Two women marched down Highway 61 north of Winona as cars buzzed past and young reporters jogged in front of them for a picture. Unfazed by the roadside media attention, they said a prayer in a language strange to most modern Minnesotans as they passed a staff and a pail of water to women waiting to receive them.
"You have to wear a skirt to carry the water," one of the women informed a newcomer to the march who was about to take the pail.
A slip-on skirt was produced from an idling van, which had the words "Mississippi River Walk 2013" emblazoned on its rear window. The pair set off at a brisk pace.
The marchers are participating in an adapted Ojibwe women's ceremony. The skirt, the pail, and the staff are all traditional elements of Ojibwe water ceremonies, but the group's itinerary is extraordinary. The pail contains water from the headwaters of the Mississippi River—Lake Itasca—from which the group set out on March 1. The staff and its eagle feathers act as the guardian of the water, walkers explained, as they carry the water to the river's terminus at the Gulf of Mexico.
Seventeen walkers set out from Lake Itasca. They take turns walking, about 15 minutes at a time. Several support vehicles guard the walkers from traffic and drop off fresh water carriers. By taking shifts like this, they are able to cover an impressive 30 miles a day. If they keep up that pace they will reach the Gulf of Mexico by the end of April.
"We're walking for the Mississippi River because it's the second most polluted river in the United States," explained walk organizer Sharon Day. The most polluted river in the U.S., the Ohio River, flows into the Mississippi River at Cairo, Ill., but Day will not get there till April 9.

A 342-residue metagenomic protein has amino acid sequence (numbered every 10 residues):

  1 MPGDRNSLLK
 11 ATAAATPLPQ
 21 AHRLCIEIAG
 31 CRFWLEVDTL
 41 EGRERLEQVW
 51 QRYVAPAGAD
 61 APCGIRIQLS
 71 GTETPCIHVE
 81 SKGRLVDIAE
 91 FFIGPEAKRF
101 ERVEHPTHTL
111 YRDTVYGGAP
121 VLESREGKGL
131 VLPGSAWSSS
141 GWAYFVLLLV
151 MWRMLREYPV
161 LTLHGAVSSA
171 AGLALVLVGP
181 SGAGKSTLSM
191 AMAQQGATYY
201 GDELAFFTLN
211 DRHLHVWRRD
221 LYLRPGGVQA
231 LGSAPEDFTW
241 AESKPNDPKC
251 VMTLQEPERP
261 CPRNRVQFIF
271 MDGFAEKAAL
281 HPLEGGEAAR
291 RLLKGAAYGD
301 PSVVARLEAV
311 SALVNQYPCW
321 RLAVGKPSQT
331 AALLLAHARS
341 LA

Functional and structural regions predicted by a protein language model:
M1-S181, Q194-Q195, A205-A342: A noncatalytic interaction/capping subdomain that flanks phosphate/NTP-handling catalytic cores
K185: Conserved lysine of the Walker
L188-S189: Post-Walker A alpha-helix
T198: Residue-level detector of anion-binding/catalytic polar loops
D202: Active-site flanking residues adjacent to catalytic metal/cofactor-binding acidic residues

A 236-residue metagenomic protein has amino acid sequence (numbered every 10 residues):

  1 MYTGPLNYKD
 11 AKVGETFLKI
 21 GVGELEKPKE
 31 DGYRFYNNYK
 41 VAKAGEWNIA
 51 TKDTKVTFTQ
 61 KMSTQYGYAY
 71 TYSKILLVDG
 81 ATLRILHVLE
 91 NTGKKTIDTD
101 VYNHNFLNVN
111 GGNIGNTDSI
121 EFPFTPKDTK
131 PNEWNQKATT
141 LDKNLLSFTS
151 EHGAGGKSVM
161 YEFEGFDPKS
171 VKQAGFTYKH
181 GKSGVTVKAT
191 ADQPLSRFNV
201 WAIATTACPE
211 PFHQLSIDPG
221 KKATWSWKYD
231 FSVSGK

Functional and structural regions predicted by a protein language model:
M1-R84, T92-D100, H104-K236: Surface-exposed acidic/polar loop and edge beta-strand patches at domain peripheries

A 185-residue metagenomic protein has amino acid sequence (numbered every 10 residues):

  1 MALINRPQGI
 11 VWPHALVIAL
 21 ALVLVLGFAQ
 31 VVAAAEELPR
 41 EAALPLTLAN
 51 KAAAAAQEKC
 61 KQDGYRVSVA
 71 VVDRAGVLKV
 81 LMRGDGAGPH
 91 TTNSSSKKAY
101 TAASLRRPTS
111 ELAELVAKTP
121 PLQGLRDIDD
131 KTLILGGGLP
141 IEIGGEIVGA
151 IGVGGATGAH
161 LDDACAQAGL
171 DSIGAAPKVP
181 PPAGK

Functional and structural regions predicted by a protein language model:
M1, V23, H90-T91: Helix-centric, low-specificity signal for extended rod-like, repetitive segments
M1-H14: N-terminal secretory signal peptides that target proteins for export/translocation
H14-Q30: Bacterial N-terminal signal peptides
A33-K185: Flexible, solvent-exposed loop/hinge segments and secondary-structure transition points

"What we're trying to accomplish is for the water to hear our prayers," she said. "We sing a song that says, 'Water we thank you. We love you. We respect you. And then, secondarily, [our goal is] to get people to pay attention, to create awareness."
The group has stayed with families and churches along the way as they have followed the river. Participants come and go; eight were with the group as they entered Winona.
Annie Maday came from the south shore of Lake Superior in Wisconsin to spend a week walking with the group. She said as soon as she heard about it she did not think twice. "This is an issue that crosses all barriers. It is an issue that affects everybody. Nobody can live without clean water."
Maday, a grandmother, kept up her quick stride but paused her speech to breathe. "Corporate America is just spending too much, wasting too much, and polluting too much," she continued. "This is my way of trying to make people aware of what we need to be taking care of."
When asked if Maday was reconnecting with her heritage as an Ojibwe woman, she said, "I never left it."
Debbie Niebuhr, of Winona, joined the group for the day. She was the woman who was loaned a skirt. "It is a beautiful thing that the women realize how sacred water is," she said. "I just want to honor what they're doing."
"Every step we take we will be praying for and thinking of the water." Day said. "The water has given us life, and now we will support the water."